Shuffle kerfuffle: Why Zuma sentenced Ndebele to prisons

Zuma announced his third Cabinet reshuffle in Pretoria on Tuesday, where he also sacked police commissioner Bheki Cele in a consolidation of his power in government ahead of the ANC’s elective conference in Mangaung.
Cele was found to be unfit for office by a board of enquiry chaired Judge Jake Moloi, which also recommended his removal in terms of SAPS Act 68 of 1995. He has been replaced with Mangwashi “Riah” Phiyega, former group executive at Absa and chair of the presidency’s state-owned enterprises review committee.
In the Cabinet reshuffle, meanwhile, Lindiwe Sisulu was notably “demoted” from the defence ministry to the public services and administration portfolio, replaced by Nosiviwe Mapisa-Nqakula.
But it was Zuma’s removal of Sibusiso Ndebele from the transport ministry to correctional services, replacing him with Ben Martins, that raised eyebrows throughout government and the ANC.
Whispers about a reshuffle started making the rounds soon after the death of former minister of public service and administration Roy Padayachie, the transfer of Henrietta Bogopane-Zulu, the former deputy minister of public works,  to the ministry of women, children and persons with disability, and the resignation earlier this year of former deputy minister of economic development Enoch Godongwana.
Godongwana resigned from economic development in January in the face of growing outrage in government circles about his involvement in a company that allegedly defrauded clothing factory workers of R100-million of their pension fund money.
Ndebele switches lanes
Although Ndebele’s portfolio swap sent ripples through the ruling party on Tuesday, it wasn’t entirely unexpected. In recent months it had been rumoured that Ndebele was in Zuma’s firing line due to his handling of the South African National Roads Agency Limited debacle, which culminated in an interdict against the controversial e-tolling project, and the resignation (and later withdrawal of the resignation) of Sanral’s chief executive, Nazir Alli.
Ndebele was not the architect of the Gauteng Freeway Improvement Project, but it has met with a number of delays under his watch, contributing to the downgrading of Sanral by credit ratings agencies.
A large portion of the rollout of the GFIP happened under Jeff Radebe, during his tenure in the transport ministry.
The Cabinet has also collectively claimed responsibility for the programme and committed to its roll out.
While the GFIP has been declared a collective Cabinet issue, the increased public fury over the implementation of e-tolling, led by alliance partner Cosatu, has made the implementation of the scheme politically unpalatable in the run-up to Mangaung, Free State.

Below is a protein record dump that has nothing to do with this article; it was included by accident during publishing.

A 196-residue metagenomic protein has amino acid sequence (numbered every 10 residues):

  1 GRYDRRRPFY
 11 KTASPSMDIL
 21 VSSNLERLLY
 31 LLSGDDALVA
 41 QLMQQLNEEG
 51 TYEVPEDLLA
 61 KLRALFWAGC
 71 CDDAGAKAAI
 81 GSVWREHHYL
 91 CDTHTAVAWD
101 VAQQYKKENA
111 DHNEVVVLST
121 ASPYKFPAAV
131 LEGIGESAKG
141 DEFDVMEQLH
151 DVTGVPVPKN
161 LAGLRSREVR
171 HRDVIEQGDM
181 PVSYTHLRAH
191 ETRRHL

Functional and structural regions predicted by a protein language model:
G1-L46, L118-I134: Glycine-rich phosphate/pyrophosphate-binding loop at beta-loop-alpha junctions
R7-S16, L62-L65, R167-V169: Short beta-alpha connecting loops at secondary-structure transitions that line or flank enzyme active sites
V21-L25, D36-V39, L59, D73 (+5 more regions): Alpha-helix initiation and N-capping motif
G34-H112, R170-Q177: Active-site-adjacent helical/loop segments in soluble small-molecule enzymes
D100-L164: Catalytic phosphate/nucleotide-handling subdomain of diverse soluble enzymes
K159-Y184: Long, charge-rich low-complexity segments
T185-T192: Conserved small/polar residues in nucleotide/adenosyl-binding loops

Ndebele is believed to have recognised this early on.
But when it became apparent that the scheme could not be reversed, given the commitments already entered into by Sanral and national government, he is alleged to have begun “dragging his feet” in implementing the programme.
Ndebele did sanction the delay in e-tolling announced in February, which saw the initial moves towards the downgrading of Sanral by ratings agency Moody’s.
When an urgent interdict to delay e-tolling was brought to court by the Opposition to Urban Tolling Alliance (Outa) in April, Ndebele was understood to have been the ANC’s key representative in concurrent talks with Cosatu about delaying the project.
Surprises all round
While his handling of the Sanral debacle may have annoyed the presidency, Ndebele’s move out of transport – a field in which he has a great deal of experience and specialist knowledge – took ruling party members and  government officials by surprise on Tuesday.
“Why move him out of a portfolio in which his skills and experience are unrivalled, at least at the level of political appointments?” said one source. “And why replace him with someone so inexperienced?”
Another surprise appointment was that of ANC Youth League NEC member and member of Parliament, Mduduzi Manana, as deputy minister of higher education.
Manana is the son of Mpumalanga safety, security and liaison MEC Sibongile Manana.
At 28, he is the youngest deputy minister since 1994.
Several youth league leaders told the M&G that he was rewarded for speaking out against suspended ANC Youth League secretary-general Sindiso Magaqa’s statement that the youth league would support Julius Malema as president until 2014.
Youth league deputy president Ronald Lamola later accused Manana of ill-discipline.
The deputy minister of communications Stella Ndabeni also received a ministerial post in Zuma’s administration after falling out with Malema.
The new ministerial appointments:
Public Service and Administration: Lindiwe Sisulu
Defence: Nosiviwe Mapisa-Nqakula
Transport: Ben Martins
Correctional Services: Sibusiso Ndebele
The new deputy ministers:
Transport: Sindisiwe Chikunga
Public Enterprises: Gratitude Magwanishe
Public Works: Jeremy Cronin
Economic Development: Hlengiwe Mkhize
Higher Education: Mduduzi Manana

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Charles Molele
Guest Author
Lynley Donnelly
Lynley Donnelly
Lynley is a senior business reporter at the Mail & Guardian. But she has covered everything from social justice to general news to parliament - with the occasional segue into fashion and arts. She keeps coming to work because she loves stories, especially the kind that help people make sense of their world.
Rapule Tabane
Guest Author

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